He will be one of several former aides who worked under Sen. James Inhofe (R-Okla.), the former chairman and ranking member of the EPW Committee, to join Pruitt’s team at the EPA.

A staunch conservative, Inhofe perhaps is best known for describing manmade global warming as a hoax and upped the ante in his 2012 book on the subject entitled “The Greatest Hoax.”

“There is no one more qualified than Andrew to help Scott Pruitt restore EPA to its proper size and scope,” Inhofe said.

On the other side of that debate, an official with the Sierra Club called the nomination “absolutely horrifying.”

Jones Act Waiver Expires

A 10-day waiver of the Jones Act in response to Hurricane Maria that ravaged Puerto Rico expired, and the Trump administration is not considering extending it.

“We believe that extending the waiver is unnecessary to support the humanitarian relief efforts on the island,” said David Lapan, deputy assistant secretary for media operations, Department of Homeland Security, who echoed an earlier explanation from the White House.

“There is an ample supply of Jones Act-qualified vessels to ensure that cargo is able to reach Puerto Rico.”

Lapan said his agency will remain prepared to review requests on a case-by-case basis and respond quickly if a non-Jones Act qualified vessel is needed for a “national defense-related need.”

“Thus far, under the September 28 waiver, 14 vessels notified us and three have completed their movements,” he said, adding that under the waiver, vessels have until October 18 to complete their deliveries.

“Only one of those vessels is doing so under contract with FEMA. Most humanitarian relief supplies are being delivered by U.S. government—DHS/FEMA and DoD—assets, or Jones Act-qualified vessels.”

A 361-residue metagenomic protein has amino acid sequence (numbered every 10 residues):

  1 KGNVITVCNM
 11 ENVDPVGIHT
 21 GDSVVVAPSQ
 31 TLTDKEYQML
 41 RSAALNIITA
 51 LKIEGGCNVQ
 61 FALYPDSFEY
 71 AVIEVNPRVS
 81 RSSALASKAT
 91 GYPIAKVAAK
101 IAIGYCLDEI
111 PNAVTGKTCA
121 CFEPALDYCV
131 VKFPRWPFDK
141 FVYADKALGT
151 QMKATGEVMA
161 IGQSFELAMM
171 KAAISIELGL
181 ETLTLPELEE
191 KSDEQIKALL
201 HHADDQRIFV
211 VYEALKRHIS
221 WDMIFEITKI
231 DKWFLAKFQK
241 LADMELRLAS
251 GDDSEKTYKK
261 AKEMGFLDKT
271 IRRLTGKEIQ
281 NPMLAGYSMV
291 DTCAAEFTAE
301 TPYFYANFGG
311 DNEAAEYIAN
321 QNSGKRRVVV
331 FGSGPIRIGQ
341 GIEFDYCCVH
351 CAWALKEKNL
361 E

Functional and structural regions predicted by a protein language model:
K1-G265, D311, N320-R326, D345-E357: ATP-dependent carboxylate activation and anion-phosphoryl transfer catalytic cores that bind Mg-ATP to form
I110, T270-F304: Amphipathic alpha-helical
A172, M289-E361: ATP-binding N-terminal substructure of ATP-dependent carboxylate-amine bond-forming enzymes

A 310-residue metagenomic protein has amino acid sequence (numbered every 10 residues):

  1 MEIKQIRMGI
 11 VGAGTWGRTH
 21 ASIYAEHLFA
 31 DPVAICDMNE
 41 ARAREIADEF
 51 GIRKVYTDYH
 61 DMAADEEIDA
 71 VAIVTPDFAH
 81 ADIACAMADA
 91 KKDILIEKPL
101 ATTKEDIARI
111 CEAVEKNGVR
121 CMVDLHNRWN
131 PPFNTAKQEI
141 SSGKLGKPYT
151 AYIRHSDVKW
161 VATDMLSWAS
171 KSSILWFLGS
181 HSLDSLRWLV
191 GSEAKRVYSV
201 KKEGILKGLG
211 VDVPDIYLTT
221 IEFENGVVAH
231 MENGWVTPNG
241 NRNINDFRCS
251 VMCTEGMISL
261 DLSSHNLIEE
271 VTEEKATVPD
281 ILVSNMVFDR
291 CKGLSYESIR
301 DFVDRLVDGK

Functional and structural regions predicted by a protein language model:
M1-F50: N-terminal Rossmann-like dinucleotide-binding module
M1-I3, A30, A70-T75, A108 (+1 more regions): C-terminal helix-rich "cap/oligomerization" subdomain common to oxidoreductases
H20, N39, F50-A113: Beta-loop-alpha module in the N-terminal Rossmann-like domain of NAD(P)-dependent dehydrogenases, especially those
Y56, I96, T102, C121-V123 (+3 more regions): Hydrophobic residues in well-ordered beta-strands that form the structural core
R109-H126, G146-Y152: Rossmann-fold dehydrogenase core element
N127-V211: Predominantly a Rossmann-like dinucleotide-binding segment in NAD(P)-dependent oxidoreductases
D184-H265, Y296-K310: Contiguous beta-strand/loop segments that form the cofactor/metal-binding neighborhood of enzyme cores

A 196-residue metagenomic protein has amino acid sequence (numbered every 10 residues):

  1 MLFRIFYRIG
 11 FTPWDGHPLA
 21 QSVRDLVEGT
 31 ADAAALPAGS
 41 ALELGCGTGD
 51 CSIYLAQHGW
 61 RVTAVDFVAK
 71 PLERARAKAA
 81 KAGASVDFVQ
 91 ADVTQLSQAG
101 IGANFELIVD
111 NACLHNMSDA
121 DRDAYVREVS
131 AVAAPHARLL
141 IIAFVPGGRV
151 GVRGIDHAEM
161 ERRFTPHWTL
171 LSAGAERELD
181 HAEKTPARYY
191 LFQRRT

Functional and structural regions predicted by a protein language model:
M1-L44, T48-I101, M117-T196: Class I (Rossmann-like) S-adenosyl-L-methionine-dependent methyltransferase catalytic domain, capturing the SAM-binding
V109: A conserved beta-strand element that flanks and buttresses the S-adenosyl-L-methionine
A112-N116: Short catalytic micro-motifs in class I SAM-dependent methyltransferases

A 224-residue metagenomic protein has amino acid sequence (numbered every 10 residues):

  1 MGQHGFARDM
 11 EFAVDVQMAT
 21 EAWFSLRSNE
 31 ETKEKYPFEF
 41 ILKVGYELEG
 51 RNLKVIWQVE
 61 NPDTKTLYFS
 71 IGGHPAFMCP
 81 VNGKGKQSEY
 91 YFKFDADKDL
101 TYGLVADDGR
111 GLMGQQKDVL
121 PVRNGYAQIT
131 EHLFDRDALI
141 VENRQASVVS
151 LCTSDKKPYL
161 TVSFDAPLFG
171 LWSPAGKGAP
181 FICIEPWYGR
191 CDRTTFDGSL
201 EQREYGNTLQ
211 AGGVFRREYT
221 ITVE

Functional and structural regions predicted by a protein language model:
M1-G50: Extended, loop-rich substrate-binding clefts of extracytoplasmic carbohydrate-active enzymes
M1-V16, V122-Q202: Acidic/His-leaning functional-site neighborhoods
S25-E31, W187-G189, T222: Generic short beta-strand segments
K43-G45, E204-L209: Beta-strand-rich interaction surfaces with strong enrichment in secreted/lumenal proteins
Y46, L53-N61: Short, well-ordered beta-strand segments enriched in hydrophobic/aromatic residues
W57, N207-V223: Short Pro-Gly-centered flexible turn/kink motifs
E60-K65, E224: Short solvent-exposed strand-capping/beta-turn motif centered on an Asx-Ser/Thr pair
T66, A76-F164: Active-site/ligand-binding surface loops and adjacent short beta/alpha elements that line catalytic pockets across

Lapan said notifications are voluntary, not mandatory, so DHS may not know all of the vessels that operated under the waiver.

Meanwhile, members of Congress continued to pick sides on the matter of Jones Act waivers and repeal efforts, and that division was not driven by partisanship.

Sen. John McCain (R-Ariz.), who introduced a bill in late September along with Republican Sen. Mike Lee (R-Utah) to exempt Puerto Rico permanently from the Jones Act, used the expiration of the waiver to push that legislation.

“Now that the temporary Jones Act waiver for Puerto Rico has expired, it is more important than ever for Congress to pass my bill to permanently exempt Puerto Rico from this archaic and burdensome law,” said McCain, a longtime critic of the law.

“Until we provide Puerto Rico with long-term relief, the Jones Act will continue to hinder much-needed efforts to help the people of Puerto Rico recover and rebuild from Hurricane Maria.”

Rep. Nydia Velazquez (D-N.Y.) asked for an extension of the waiver for Puerto Rico for at least a year.

In a letter to Trump, Velazquez told the president that many Puerto Ricans remain displaced and still lack food, water and electricity.

“The Jones Act artificially drives up the costs of supplies delivered to Puerto Rico,” she wrote.

Rep. John Garamendi (D-Calif.) led a discussion on the House floor explaining the importance of the Jones Act to maintaining a robust shipping industry.

Garamendi agreed with the Trump administration’s statement that getting goods to the island was not the problem.

In his defense of the law, Garamendi also sided with Rep. Duncan Hunter (R-Calif.).

Hunter is chairman of the House Subcommittee on the Coast Guard and Maritime Transportation, and Garamendi is that panel’s ranking member.

Great Lakes Committee

The Coast Guard is seeking nominations for those interested in serving on the Eastern Great Lakes Area Maritime Security Committee (AMSC) and the four regional subcommittees: Northeast Ohio Region, Northwestern Pennsylvania Region, Western New York Region and Eastern New York Region.

The deadline is November 6.

According to the Federal Register notice, current subcommittee vacancies expected to be filled by this request exist in the Western and Eastern New York regions.